In 2004 the New York Times interviewed Stephen Hawking, the late scientist whose motor-neuron disease left him paralyzed and unable to talk since age 21.
Apparently in a good mood, the Times asked Hawking: “Are you always this cheerful? Seriously, how do you keep your spirits up?”
“My expectations were reduced to zero when I was 21,” Hawking said. “Everything since then has been a bonus.”
Quite a lesson, isn’t it?
And it’s one that applies to a lot of things.
Part of what makes any joke funny is the surprise. The setup leads you down one path (“Someone gets in a car accident every nine seconds”), then the punchline comes in a direction you didn’t expect (“Imagine how bad a driver that guy is.”)
The setup of that (very bad) joke is sad. The punchline is meaningless. It’s the gap between the two – the punchline deviating from your expectations – that might make you laugh. Few one-line jokes are funny; there’s not enough potential to set someone’s expectations, so it’s harder to surprise.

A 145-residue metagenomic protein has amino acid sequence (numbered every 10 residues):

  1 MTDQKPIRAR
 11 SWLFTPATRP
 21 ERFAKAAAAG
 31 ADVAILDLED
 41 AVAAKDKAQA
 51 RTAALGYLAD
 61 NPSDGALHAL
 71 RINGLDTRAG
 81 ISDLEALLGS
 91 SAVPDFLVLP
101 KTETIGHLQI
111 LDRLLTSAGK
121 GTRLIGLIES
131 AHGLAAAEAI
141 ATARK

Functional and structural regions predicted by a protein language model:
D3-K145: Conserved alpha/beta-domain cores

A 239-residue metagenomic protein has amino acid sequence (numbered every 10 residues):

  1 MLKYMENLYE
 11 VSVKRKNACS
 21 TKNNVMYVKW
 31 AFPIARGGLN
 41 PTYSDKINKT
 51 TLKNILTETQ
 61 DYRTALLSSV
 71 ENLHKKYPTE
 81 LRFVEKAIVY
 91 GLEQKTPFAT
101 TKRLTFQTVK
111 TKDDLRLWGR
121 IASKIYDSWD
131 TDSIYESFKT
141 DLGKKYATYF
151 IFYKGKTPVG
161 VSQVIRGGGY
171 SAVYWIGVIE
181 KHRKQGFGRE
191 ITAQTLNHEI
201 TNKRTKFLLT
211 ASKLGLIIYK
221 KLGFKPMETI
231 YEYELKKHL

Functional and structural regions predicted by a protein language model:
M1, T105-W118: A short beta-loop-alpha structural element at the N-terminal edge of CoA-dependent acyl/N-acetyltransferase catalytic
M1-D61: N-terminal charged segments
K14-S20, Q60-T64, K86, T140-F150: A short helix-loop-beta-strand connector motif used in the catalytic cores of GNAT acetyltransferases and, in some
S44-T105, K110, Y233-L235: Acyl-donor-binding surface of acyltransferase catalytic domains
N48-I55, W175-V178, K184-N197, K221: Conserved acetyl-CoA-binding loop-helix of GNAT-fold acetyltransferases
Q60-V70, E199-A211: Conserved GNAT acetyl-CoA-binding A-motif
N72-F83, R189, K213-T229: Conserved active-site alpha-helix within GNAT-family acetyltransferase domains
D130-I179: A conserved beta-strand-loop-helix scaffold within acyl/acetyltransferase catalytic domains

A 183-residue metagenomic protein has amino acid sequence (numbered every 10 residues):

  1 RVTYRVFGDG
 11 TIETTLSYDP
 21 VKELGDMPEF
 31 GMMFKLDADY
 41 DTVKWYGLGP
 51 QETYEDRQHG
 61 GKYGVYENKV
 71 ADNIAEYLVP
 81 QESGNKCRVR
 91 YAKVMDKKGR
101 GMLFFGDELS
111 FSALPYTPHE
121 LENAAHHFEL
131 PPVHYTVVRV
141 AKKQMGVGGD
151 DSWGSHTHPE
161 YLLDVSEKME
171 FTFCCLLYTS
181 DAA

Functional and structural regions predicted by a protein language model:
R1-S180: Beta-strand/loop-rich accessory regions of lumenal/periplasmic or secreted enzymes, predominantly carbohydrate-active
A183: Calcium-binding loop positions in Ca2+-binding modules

So many things work like that. People get excited when they’re surprised. Not when something big happens, or when they find the right answer. They get happy, mad, scared, amused, and astounded when they stumble across a gap between expectations and reality.
There are so many examples of this that defy intuition.
Will Smith writes in his biography that:
Becoming famous is amazing.
Being famous is a mixed bag.
Losing fame is miserable.
The amount (Read more…)